Plaintiff, on its brief, states:
"The defendant has filed numerous affidavits in support of its motion for summary judgment and invites this Court to draw a conclusion from these affidavits that there is no substantial controversy. * * *
"Nowhere in the motion for summary judgment are the allegations of Paragraphs Six and Eight negatived. For purposes of the motion these allegations must be deemed to be true.
"The matters raised in the defendant's numerous affidavits with respect to the motion for summary judgment are properly matters to be raised by answer, and in its defense of the case in a trial. The defendant has asked this Court to substitute its theories of *67 the origins of the fictitious prices of grade C raw milk for the allegations charged in the complaint. The defendant has the burden of demonstrating clearly the absence of any genuine issue and any doubt of the existence of such an issue must be resolved against the defendant as the moving party. * * * This the defendant has failed to do."
In the last analysis, the question before the Court is whether the plaintiff may make a general allegation in its complaint that defendant paid a "fictitious price," and, when faced with a motion for summary judgment, supported by affidavits and depositions, may stand on the general allegation in its complaint and make no effort to rebut the defendant's affidavits and depositions or to demonstrate to the Court that plaintiff can produce evidence to support its allegation. Stated differently, once a defendant has made a prima facie showing that no genuine issue of material fact exists, is the plaintiff required to make some showing that a genuine issue of fact does exist?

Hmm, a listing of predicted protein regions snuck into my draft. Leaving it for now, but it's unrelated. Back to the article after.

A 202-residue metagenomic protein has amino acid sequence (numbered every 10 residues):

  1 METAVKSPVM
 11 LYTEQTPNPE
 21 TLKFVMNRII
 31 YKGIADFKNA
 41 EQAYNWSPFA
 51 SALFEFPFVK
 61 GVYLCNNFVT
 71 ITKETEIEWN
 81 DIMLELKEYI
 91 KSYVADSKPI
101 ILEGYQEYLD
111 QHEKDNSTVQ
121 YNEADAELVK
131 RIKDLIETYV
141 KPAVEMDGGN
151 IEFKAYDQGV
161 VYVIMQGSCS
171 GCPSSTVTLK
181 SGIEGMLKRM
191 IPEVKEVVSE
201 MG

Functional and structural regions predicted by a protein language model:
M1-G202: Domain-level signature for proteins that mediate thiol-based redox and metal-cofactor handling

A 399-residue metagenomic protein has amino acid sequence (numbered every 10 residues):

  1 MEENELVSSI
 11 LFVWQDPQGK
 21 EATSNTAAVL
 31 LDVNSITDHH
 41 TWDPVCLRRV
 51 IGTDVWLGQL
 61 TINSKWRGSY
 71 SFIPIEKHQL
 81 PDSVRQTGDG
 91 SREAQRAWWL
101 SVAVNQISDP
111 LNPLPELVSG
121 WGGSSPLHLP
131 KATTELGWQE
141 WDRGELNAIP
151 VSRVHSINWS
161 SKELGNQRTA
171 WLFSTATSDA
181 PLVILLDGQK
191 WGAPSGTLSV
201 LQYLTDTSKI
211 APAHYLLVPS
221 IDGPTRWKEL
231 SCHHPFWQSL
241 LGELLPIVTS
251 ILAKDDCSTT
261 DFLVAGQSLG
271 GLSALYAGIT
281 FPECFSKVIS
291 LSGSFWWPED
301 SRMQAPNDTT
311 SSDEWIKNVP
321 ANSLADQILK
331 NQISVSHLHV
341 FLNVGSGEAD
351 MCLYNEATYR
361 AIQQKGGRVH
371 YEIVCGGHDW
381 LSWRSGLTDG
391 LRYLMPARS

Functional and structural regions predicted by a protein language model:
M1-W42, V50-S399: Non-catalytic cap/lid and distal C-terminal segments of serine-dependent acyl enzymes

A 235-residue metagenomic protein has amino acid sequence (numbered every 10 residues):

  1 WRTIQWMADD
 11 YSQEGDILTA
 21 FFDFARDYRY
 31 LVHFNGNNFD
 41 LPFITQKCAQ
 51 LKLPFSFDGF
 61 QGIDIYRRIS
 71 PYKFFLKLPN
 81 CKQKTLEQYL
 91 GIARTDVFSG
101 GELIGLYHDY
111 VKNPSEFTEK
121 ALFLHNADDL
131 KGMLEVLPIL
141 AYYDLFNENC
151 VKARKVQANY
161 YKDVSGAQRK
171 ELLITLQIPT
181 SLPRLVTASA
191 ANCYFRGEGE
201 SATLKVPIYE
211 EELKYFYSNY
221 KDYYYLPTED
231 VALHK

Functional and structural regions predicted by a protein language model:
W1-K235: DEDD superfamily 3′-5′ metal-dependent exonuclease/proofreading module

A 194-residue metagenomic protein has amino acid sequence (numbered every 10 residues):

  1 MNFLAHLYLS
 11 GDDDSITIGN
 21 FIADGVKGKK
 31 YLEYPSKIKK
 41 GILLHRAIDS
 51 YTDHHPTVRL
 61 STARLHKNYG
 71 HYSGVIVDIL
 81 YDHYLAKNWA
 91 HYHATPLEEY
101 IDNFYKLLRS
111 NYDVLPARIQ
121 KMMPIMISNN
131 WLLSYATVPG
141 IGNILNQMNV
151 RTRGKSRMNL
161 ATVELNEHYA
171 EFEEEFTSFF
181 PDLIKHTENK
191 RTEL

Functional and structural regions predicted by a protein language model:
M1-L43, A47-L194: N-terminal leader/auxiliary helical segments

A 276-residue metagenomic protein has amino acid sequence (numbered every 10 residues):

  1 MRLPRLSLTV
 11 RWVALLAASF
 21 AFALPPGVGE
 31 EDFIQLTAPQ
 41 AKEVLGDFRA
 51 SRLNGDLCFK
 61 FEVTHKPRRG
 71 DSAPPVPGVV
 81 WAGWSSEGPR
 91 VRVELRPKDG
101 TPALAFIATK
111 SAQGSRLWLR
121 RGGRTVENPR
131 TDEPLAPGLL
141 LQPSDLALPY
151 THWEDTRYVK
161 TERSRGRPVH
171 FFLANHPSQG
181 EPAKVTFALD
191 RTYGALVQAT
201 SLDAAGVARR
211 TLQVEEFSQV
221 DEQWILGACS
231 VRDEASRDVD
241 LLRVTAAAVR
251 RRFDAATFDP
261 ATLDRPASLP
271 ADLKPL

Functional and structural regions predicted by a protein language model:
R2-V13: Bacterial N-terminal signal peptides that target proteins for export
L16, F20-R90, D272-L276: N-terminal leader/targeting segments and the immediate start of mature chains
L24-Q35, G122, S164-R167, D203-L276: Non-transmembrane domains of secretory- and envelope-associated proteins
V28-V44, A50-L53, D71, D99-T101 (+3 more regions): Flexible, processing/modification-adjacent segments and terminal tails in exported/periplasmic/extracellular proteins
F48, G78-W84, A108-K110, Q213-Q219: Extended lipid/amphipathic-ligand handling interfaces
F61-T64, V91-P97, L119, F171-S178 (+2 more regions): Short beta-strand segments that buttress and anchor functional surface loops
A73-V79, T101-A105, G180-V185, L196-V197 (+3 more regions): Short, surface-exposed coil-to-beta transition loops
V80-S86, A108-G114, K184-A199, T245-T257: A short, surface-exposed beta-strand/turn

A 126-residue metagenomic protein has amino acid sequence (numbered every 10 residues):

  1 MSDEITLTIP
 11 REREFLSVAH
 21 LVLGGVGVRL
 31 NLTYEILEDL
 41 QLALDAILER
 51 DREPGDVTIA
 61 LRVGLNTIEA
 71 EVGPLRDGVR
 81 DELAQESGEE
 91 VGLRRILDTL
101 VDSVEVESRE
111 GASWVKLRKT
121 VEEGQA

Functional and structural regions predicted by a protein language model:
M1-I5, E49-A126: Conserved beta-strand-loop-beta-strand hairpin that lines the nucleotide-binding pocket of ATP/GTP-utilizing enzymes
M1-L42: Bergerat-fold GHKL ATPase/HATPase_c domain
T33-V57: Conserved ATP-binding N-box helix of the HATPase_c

The Court feels that the following quotations provide the answer to this question:
"The complaint's allegations with reference to the operations of RSM are meager and little more than conclusions, and in this respect it must be noted that no affidavits have been submitted by plaintiff who appears content to rely upon the complaint and the allegations of fact contained in the affidavits in support of the motion. Insofar as determining whether there exists any genuine issue of material fact, where plaintiff fails to introduce any facts dispelling the conclusion required by the facts adduced in support of the motion, the rule to be followed is that which is succinctly stated in 3 Barron & Holtzoff, Federal Practice and Procedure, page 88:
"`The rationale of these cases seems to be that the moving party has the burden of showing that there is no genuine issue as to a material fact and that he is entitled to judgment as a matter of law, but that when he has made a prima facie showing to this effect the opposing party cannot defeat a motion for summary judgment and require a trial by the bare contention that an issue of fact exists. He must show that evidence is available which would justify a trial of the issue.'" Felt, for Use of United States v. Ronson Art Metal Works, Inc., D.C. Minn., 107 F. Supp. 84, 85.